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A Patent Dispute Helps Deliver Nanotech Startup into Bankruptcy

Among the many obstacles of nanotech startups, the patent dispute can be the most destructive but there are others

2 min read

Recently I suggested that nanotech startups face a daunting landscape filled with obstacles that could make the going difficult, such as law firms, short-sighted investors, and NGOs looking for their next industrial boogey man.

In the most recent example of one of these small companies running aground against one of these rocks, New York-based Evident Technologies has filed for protection under Chapter 11 bankruptcy laws. According to the company, it has $4.8 million in debts and only $3.9 million in assets.

And what does CEO Clint Ballinger cite as the cause of this reorganization? The article says that in a statement Ballinger said the company had to file for bankruptcy because of mounting costs necessary to defend itself in an ongoing patent infringement lawsuit in Texas.

I am sure the company will come through this reorganization in a healthier condition. But one look at the company website and you have to wonder about the wisdom of pursuing four (LEDs, advanced materials, security and life sciences) quite distinct markets for quantum dots.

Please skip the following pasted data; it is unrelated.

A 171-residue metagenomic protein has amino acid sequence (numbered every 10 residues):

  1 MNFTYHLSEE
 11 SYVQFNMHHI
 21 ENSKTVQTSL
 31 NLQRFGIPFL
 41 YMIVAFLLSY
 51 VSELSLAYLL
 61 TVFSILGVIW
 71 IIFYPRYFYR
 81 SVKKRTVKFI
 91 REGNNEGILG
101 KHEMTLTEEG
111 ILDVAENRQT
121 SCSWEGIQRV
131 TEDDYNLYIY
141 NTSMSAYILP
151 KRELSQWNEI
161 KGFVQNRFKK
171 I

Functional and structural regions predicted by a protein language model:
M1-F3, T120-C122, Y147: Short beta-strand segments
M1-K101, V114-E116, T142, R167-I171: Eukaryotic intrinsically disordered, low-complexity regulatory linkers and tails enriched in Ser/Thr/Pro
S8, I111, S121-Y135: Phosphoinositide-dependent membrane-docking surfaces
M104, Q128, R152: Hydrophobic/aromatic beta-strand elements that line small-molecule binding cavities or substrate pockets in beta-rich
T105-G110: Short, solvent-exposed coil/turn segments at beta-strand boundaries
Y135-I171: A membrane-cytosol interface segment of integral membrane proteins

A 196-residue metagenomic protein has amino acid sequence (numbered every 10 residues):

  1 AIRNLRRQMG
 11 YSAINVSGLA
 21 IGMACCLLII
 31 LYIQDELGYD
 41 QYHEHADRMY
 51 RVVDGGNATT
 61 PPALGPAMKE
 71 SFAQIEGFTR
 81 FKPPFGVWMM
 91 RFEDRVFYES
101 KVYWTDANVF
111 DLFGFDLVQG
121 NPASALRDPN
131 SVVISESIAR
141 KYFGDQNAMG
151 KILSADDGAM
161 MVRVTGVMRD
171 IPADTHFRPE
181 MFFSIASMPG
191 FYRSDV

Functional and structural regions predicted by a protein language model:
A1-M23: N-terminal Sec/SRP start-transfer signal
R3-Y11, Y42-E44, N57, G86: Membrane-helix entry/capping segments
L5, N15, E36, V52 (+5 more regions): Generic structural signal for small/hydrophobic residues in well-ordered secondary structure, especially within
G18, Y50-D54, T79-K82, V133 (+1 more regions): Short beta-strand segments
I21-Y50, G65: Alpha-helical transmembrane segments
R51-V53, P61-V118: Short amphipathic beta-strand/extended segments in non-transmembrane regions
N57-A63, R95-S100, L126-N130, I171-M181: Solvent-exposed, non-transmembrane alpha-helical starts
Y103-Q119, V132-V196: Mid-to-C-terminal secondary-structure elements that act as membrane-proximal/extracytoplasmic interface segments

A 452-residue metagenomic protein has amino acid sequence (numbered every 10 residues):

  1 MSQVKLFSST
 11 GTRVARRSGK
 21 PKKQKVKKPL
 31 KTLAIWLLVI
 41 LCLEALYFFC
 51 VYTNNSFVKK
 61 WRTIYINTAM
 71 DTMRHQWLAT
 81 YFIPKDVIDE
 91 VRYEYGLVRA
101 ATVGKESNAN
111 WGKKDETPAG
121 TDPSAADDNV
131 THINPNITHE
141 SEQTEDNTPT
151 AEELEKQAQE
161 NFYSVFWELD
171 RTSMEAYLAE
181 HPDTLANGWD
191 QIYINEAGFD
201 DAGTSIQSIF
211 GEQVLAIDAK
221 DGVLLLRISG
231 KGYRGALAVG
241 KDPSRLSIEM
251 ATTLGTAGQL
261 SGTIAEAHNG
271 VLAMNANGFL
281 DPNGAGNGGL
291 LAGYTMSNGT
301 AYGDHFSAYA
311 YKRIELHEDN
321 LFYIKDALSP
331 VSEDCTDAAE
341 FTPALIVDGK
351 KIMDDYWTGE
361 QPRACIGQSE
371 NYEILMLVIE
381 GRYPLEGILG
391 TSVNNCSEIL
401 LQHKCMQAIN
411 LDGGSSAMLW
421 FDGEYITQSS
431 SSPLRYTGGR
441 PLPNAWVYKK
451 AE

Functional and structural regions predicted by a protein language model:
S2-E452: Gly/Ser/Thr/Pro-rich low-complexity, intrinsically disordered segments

I would imagine succeeding in just one of these market sectors to start with is pretty difficult. I suppose the prevailing wisdom of pursuing four distinct markets in which it is likely that you don't know much about at least half of them is that you are spreading out your risk, or something like that. Companies like Evident that have a nanomaterial, in this case quantum dots, might benefit from focusing their resources in a market sector that they know the best. Or if they don't know any of them, to chose the most likely to be profitable.

In any case, it doesn’t appear from the published reports of the bankruptcy as though anyone indicated that spreading the company’s resources across four completely different markets played any part in the company's difficulties or its averaging “$10,000 of income per month, and $200,000 of monthly expense.” Ouch!

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The Transistor at 75

The past, present, and future of the modern world’s most important invention

2 min read
A photo of a birthday cake with 75 written on it.
Lisa Sheehan
LightGreen

Seventy-five years is a long time. It’s so long that most of us don’t remember a time before the transistor, and long enough for many engineers to have devoted entire careers to its use and development. In honor of this most important of technological achievements, this issue’s package of articles explores the transistor’s historical journey and potential future.

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